The Goldwing is for sale, listed on the local Buy and Sell list. It will be listed elsewhere, am willing to dicker and accept a lesser price. I want it removed from my possession quickly and yet, it will be difficult to remove the black beast from my mostly pleasant memories.

1-UP (Bryce Lee),
Burlington, Ontario

To Bryce: No matter what your body is capable of ( or not ) we know where your heart is. Even if you can no longer physically ride, you will always be a motorcyclist. Thank you for sharing these very personal words. Of whatever use it is to you, please accept our collective thoughts and prayers for your recovery.

MIles and smiles ( hard though they may be to find at times )



Allen Madding said...

Words cannot express the level of sadness I feel reading this post. Bryce's decision is lilely to be one we will all face some day.

My thoughts and prayers are with Bryce.


Steve Williams said...

I've mused about the same issue on a variety of levels -- how much longer can I... I think your quote from Ecclesiastes is appropriate. Time and the unforeseen comes to each of us.

I'm sorry for the circumstances Bryce finds himself in now and pray he finds what he needs. And I hope I can address life as honestly and directly as his letter outlines--today and tomorrow.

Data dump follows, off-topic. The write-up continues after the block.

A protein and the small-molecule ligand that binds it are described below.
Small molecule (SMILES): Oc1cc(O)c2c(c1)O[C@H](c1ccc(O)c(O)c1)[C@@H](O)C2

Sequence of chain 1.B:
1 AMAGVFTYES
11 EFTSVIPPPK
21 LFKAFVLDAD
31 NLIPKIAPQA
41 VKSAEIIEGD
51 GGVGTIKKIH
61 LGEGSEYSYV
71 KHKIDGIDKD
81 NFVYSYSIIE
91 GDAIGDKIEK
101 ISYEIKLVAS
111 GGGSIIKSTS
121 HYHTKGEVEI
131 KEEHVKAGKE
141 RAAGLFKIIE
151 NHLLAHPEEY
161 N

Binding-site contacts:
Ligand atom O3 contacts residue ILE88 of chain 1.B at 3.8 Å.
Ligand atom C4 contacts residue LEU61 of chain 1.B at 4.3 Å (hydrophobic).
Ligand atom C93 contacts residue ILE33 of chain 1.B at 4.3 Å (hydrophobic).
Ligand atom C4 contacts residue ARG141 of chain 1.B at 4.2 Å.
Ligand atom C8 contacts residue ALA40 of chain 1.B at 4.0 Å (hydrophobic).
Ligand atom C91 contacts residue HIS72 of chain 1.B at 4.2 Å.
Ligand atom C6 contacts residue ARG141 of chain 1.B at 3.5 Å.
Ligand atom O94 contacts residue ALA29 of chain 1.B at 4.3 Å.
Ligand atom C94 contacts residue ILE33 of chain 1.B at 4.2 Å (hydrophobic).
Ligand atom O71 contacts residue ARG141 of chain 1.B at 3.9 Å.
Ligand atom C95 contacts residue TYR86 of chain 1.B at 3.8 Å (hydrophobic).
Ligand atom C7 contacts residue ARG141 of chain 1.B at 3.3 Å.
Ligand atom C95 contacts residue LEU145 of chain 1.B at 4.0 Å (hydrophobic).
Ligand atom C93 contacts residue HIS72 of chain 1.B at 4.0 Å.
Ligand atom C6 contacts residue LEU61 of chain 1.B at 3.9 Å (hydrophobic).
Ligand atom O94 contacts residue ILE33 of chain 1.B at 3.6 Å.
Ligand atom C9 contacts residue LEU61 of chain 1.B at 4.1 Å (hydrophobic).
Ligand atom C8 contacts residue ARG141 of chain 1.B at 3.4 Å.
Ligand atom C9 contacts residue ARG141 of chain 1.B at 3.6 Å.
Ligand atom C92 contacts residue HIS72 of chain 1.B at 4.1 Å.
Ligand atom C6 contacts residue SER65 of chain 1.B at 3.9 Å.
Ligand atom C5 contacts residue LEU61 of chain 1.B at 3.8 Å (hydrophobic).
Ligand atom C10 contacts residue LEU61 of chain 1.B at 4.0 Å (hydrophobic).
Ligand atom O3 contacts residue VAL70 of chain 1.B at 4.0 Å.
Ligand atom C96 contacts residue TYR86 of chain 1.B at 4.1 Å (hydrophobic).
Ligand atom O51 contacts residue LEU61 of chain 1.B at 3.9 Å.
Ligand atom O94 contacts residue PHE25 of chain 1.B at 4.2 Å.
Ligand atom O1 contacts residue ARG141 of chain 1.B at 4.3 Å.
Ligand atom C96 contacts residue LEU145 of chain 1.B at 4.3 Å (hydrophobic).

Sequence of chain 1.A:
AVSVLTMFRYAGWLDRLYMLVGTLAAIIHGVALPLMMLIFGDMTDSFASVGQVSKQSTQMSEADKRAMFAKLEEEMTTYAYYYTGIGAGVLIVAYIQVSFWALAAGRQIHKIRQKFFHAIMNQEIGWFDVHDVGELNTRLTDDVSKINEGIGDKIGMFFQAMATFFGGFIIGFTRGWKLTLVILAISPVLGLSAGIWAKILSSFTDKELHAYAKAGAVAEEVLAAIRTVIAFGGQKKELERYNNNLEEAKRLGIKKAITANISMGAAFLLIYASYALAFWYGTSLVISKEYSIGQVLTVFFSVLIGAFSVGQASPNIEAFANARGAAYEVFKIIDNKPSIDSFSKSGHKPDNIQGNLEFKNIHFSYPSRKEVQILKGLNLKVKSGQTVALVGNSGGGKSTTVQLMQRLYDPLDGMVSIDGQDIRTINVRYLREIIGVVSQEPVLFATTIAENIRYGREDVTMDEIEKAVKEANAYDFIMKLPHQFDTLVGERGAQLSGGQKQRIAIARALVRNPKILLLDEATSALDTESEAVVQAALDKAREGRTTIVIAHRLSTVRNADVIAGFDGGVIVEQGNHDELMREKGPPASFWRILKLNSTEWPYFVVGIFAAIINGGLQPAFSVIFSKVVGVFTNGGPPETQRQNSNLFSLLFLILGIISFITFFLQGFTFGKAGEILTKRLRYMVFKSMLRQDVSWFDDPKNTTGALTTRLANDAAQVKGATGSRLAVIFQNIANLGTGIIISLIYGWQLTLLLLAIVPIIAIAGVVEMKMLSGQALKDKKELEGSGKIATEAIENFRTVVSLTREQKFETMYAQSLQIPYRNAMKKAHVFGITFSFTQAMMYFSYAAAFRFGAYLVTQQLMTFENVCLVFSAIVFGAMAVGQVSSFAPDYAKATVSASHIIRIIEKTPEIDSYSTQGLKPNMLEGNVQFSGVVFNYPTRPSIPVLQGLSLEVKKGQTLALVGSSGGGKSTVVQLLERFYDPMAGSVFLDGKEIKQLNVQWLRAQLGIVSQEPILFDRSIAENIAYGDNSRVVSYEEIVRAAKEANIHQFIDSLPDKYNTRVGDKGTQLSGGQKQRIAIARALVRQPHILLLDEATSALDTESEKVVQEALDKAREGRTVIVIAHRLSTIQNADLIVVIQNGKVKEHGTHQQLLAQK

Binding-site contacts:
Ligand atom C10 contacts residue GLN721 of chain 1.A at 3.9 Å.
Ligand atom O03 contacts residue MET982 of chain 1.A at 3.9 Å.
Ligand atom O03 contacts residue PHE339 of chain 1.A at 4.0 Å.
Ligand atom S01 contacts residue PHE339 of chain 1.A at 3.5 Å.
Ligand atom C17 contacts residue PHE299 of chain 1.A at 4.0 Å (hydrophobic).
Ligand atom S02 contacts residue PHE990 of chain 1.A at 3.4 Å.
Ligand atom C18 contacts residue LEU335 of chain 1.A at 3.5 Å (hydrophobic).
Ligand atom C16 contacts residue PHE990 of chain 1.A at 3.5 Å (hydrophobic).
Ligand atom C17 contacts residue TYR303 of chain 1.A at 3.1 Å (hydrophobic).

Thank you for another thought provoking post and thanks to Bryce for sharing such a personal story.

Steve Williams
Scooter in the Sticks

bobskoot said...

Bryce: I am also saddened by your words and it is a topic that I am also pondering. While I am still able to handle the rigours of riding I know that I will be coming to the same crossroads, whenever that may be. Hopefully later than sooner, so I am reliving my youth NOW while I am able. Age can be deceiving, and I feel that time is catching up with me too.

bobskoot: wet coast scootin

Conchscooter said...

I watched my mother die a slow screaming death when I was 14 and realised back then life is short.I have ever since tried to live each day as though it were my last, fully aware that I am going to die, no possible illusions on that score. However I find myself in the midst of a culture that denies the very existence of death, which gives me a chuckle or two when people talk or act as though death is for others.
I'm glad Bryce is speaking up about his illness in such a straight forward way and hope I can face my own end as cheerfully and politely as he seems to be managing. I am afraid I shall not go quietly into that dark night as the poet put it, which might make reading my blog a bit of a trial!